A good portion of Wyoming just got a lot of snow. At some point, as we watch it pile up outside, we all begin to wonder about how much is on the roof.

Did you find yourself listing, quietly, for any creaking noises? Let's take a look at the average home roof and how much weight it can take.

The short answer is, most roofs are built to withstand 20 pounds per square foot of snow. Usually, snow spreads out enough so even out the weight.

But that brings us to the next question, how much snow is on your roof? It's fine to know how much a roof can take, but then you might want to figure out if the limit has been exceeded. Figuring this out will involve math... Sorry.

Remember Bob Vila? His website has the formula.

Ten inches of fresh snow equates to about five pounds per square foot, which means your roof likely can support four feet of fresh snow. That means the snow on your roof would have to be really - really - really - really high to start causing a problem.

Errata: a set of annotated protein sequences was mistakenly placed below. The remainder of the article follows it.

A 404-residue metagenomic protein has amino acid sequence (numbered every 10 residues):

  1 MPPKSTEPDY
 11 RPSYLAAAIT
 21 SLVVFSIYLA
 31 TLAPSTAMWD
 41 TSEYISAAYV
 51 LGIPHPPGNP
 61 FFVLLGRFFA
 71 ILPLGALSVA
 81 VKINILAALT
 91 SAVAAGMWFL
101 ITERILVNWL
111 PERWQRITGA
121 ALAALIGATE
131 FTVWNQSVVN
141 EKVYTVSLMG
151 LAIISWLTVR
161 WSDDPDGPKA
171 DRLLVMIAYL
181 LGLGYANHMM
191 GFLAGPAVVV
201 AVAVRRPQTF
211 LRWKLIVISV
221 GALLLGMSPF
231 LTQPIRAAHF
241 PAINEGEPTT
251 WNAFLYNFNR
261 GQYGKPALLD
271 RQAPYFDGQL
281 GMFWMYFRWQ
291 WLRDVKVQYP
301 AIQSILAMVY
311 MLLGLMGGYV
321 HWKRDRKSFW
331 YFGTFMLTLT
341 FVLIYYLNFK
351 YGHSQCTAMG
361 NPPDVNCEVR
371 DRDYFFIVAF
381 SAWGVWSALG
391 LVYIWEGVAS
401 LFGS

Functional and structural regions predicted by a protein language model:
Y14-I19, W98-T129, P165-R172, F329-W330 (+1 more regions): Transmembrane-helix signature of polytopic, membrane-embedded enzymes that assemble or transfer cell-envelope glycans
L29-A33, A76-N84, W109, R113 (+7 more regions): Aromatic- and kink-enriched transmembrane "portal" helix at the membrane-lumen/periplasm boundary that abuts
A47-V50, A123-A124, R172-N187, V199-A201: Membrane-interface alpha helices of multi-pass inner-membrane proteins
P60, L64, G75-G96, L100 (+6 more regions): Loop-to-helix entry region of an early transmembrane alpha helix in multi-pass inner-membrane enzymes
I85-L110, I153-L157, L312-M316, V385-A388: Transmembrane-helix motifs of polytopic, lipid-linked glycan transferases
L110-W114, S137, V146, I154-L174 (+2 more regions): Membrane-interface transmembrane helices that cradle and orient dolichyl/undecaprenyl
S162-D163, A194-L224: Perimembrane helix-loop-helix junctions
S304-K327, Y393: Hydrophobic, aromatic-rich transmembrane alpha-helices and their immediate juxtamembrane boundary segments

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Okay, fine, but what if you live in an older home?

Look inside for those problems. Up in the attic take your time and examine the rafters for any noticeable bends or cracks. That is where you'll easily see problems. Also look for old, rotting wood and termites. If anything makes you go "hmmm" it would be a good idea to call in an expert.

In northern states like Wyoming, I prefer a steeper pitched roof, if I was going to buy or build. Snow tends to slide off much sooner. Make that steep pitch s metal roof and it never has a chance to gather.

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